Websites Through The Years: Yahoo

After the success of Web Sites Before and After, I decided to start an article series going more in-depth about the various websites. In Websites Through The Years, I’ll be picking some designs and, with the help of the Wayback Machine, going over the various stages of the sites’ lives. We’ll start with Yahoo.

October 17, 1996

This is as far as the Wayback Machine goes. As you can see, Yahoo wasn’t a “portal” like it is today. Back in ’96, it was just a web directory, albeit a very popular directory. Take a look at the design. Reminiscent of Google, with just a logo and a quantity of links, it’s a very simplistic page by today’s standards (being a mid-90s design helps…). Yahoo has since ditched the minimalistic method of design, opting for a more image-heavy design.

January 9, 1997

By the beginning of 1997, Yahoo was still just a web directory, though they’ve put the categories in two columns. They’ve also started cluttering-up the design a little, though it’s still fairly clean.

November 16, 1999

Okay, Yahoo’s started to catch the dreaded “Yahoo Syndrome”. There’s an overabundance of stuff all over the page. As you can see, by ’99 Yahoo had started branching out a little. They had introduced Yahoo Mail, GeoCities, Yahoo Games, Yahoo Shopping, and a ton of other services. However, the navigation wasn’t terribly great.

September 27, 2002

Bit of a difference, eh? This is Yahoo as we know it now, but with a horrible design. I admit to liking it better than the primitive ’90s designs, but not by much. There’s too much crammed onto the page, crummy navigation, and don’t get me started on the code behind it. It’s full of <font> tags! Notice those bulleted lists? They’re not <ul> elements….they’re <br /> tags and • character entities! Take a look at the source, here’s the Wayback page. Oh well, I suppose it is only 2002.

November 16, 2004

Well, the design is better. It’s cleaner and less cluttered. Oh, wait a minute…they’re still using <font> tags? How dare they? It’s the end of 2004! Checking the Wayback Machine, this design is used until July 27, 2006. What design is released then?

Present Design: July 27, 2006 to the Present

Their best design yet. Not too cluttered, decent navigation, and pure CSS layout. Though I’m not a huge fan of Yahoo,I have to admit this is a pretty good design. Today Yahoo is a huge corporation attempting to excel in everything online. Thus, they have lots of “mini-sites” like Yahoo Tech or Yahoo Movies, in which the designs are a bit different. Personally, I think they need to unify their designs a bit more. It’s a little wonky having a different layout for each of their departments.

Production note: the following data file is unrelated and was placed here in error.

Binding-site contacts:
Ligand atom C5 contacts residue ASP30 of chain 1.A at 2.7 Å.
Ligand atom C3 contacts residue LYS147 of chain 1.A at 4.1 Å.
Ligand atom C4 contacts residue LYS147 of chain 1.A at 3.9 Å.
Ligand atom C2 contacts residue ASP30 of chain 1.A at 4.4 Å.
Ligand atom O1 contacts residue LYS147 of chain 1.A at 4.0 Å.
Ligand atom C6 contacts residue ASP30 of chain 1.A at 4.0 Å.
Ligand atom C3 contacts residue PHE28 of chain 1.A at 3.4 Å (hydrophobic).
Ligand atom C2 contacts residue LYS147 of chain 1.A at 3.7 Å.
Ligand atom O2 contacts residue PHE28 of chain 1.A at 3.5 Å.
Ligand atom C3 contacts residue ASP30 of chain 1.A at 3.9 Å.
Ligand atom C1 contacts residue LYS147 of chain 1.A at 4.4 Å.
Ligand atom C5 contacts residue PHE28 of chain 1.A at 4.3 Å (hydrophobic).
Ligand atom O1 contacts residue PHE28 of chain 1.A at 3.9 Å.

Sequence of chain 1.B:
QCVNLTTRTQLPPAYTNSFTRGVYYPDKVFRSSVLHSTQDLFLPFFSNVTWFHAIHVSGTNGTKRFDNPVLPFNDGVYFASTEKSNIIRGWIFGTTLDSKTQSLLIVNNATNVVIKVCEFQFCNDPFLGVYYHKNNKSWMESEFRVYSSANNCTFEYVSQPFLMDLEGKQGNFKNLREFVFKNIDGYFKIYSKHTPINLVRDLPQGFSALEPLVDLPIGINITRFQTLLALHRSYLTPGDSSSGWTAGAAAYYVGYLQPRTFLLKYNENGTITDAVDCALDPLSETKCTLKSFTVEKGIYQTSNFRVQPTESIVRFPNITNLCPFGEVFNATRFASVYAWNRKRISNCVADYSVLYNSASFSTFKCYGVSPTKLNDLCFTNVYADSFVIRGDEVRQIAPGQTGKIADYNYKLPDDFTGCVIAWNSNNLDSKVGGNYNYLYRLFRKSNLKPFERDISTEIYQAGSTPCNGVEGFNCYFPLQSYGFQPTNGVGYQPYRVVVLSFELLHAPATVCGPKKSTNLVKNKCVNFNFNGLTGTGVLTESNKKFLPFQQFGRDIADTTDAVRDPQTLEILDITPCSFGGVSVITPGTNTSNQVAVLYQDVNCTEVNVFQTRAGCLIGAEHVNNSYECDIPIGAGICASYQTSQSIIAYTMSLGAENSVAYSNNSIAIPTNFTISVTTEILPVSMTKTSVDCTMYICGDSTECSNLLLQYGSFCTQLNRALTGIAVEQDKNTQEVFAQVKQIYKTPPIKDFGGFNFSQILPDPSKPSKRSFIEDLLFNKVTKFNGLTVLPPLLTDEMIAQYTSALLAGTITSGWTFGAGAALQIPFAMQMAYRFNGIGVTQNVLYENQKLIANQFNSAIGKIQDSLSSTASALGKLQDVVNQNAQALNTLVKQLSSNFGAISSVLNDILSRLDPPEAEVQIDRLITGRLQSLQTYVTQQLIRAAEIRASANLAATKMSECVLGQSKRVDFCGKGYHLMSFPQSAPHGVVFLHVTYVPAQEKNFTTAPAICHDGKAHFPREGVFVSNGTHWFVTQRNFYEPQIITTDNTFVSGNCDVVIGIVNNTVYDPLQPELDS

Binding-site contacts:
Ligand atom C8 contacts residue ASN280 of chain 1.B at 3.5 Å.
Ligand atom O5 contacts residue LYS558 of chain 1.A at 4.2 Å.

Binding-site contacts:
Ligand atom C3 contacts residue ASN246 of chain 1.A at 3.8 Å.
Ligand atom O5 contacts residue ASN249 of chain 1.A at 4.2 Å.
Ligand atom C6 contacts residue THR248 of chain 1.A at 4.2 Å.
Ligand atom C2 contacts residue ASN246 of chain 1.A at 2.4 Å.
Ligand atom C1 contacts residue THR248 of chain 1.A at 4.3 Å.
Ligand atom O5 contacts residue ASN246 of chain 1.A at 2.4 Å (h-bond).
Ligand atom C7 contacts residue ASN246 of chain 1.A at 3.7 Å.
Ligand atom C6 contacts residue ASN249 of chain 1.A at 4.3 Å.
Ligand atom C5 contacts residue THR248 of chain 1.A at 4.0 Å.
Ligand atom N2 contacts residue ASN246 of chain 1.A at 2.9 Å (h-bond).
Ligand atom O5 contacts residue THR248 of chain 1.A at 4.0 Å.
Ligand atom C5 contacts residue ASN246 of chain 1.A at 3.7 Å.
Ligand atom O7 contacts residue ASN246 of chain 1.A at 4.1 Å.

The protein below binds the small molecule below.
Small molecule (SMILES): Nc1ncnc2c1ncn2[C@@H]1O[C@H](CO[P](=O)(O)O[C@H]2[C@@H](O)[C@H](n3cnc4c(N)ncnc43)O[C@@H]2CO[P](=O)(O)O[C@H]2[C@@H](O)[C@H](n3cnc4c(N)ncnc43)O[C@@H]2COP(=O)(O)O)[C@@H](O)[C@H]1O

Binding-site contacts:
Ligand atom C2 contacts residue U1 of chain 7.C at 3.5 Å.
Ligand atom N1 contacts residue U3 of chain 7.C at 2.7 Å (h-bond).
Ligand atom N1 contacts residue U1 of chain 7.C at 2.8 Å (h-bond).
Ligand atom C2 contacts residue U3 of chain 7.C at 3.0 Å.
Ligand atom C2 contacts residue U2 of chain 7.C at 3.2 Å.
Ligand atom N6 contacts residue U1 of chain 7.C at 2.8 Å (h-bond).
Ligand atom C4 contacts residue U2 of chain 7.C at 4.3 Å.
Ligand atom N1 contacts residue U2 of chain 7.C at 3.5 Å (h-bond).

Before we go, here’s an interesting factoid: On the current design, all of the CSS declarations reside inside <style> tags in the actual HTML. Why? Yahoo is so huge, they decided to save bandwidth by putting the CSS to reduce browser queries. That’s one file being downloaded instead of two. Most people don’t have to worry about that, though.

Well, that’s the end. If you want to browse Yahoo’s design history, fell free to check out Yahoo’s Wayback Machine history.

  • V. Neely

    “They’re still using tags? How dare they? It’s the end of 2004!”

    LOL :) I guess even the bigwigs of the web can be a little slow when it comes to adopting new web standards.

  • V. Neely

    The last comment won’t make sense– I didn’t realize the comments box would interpret the <font> tag literally!

  • Matt

    I nearly fell off my chair laughing when I read that first comment. :)
    I checked the source. It seems that it took it literally, and then stripped it out as a security measure. If you view the page source you can see a tab character (or something) in your comment where the tag would have been.

    Yep, the bigwigs sure can be slow to adopt standards. I suppose a lot of it could have had to do with being so large of a site. They wanted to maintain *maximum* compatibility probably.